Million Trees programme to improve living environment in Auckland

Auckland Mayor Phil Goff today launched Million Trees, a programme for greening Auckland which will plant a million predominantly native trees and shrubs across the region over three years.

This morning, the Mayor and local children planted trees and shrubs in the Oakley Creek catchment and revealed Million Trees partnerships with Department of Corrections and Trees That Count that will help put 170,000 plants in the ground in the programme’s first year.

The launch also opened Te Whangai Trust nursery which will be donating trees and plants to the Mayor’s programme and the Mayor announced the first tranche of plantings for 2017 allocating 30,000 trees for both the North West Wild Link and Puhinui projects, 25,000 trees and shrubs for Atiu Creek on the north Auckland border and 15,000 plants for both the Whau River project and Project Twin Streams in Henderson.

Million Trees formed a key part of Phil Goff’s mayoral campaign. It seeks to make Auckland a greener more beautiful place while providing carbon sinks to offset greenhouse gases and prevent siltation of Auckland’s harbours and waterways by planting along streams and coastal areas.

“Million Trees is an ambitious programme to green our city, offset our carbon emissions, protect our water quality and improve our living environment,” says Mr Goff.

“The response to Million Trees has been fantastic. The enthusiasm and energy of Council, local boards, the private sector and schools has been overwhelming. We are partnering with Department of Corrections, Trees That Count, and nurseries, communities and other organisations to green our city and deliver a natural asset to Aucklanders for generations to come.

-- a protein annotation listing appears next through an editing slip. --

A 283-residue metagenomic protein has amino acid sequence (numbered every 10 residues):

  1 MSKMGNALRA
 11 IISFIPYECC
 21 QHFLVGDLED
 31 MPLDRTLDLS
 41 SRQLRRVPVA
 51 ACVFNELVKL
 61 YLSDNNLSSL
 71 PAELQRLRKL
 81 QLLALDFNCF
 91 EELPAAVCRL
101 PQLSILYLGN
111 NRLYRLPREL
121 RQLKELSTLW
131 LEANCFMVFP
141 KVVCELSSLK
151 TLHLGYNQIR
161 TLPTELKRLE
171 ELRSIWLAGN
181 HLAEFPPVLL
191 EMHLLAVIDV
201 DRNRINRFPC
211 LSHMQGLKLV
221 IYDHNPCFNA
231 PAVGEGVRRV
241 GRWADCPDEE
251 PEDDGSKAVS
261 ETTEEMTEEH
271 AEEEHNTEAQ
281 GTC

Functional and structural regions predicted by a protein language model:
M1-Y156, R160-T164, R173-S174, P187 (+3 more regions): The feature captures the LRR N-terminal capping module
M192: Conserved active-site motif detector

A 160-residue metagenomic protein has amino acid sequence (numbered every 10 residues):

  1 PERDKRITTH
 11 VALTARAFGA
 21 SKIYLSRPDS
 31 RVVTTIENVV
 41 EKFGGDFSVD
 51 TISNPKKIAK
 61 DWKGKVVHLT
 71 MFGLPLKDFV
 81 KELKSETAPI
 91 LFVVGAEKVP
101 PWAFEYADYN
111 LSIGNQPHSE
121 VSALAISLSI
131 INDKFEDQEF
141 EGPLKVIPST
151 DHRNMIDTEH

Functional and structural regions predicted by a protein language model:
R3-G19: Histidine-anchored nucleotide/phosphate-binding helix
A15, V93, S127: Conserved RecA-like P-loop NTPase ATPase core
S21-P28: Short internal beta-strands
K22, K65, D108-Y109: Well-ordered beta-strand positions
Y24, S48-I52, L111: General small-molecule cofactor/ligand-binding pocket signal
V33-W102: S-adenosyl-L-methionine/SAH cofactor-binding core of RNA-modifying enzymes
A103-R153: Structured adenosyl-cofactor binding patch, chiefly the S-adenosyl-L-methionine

“The million trees project is about involving all of our community in making Auckland a better place to live and enhancing our living environment.”

Corrections Northern Regional Commissioner Jeanette Burns says, “We are pleased that offenders can be involved in this valuable project and give something back to the community.

“Community work offenders do unpaid work in the community to pay something back for the offence they have committed. It also gives them an opportunity to take responsibility for their offending and learn new skills and work habits.

“Employment opportunities give prisoners the chance to develop work habits and gain skills and qualifications that will lead to sustainable employment and contribute to our goal of reducing.”

Sir Stephen Tindall, co-founder of The Tindall Foundation (which funds Trees That Count), encourages Aucklanders to get involved.

“We see our valued partnership with the Council as a way not only of getting a million additional trees and shrubs into the ground, but also as a springboard to encourage the participation of all Aucklanders in planting more native trees in their neighbourhood, on their farm, at school or outside their office. Planting native trees is one of the best things we can all do for the local environment and for the planet. It is also a great way to bring people together and connect them with their local community,” says Mr Tindall.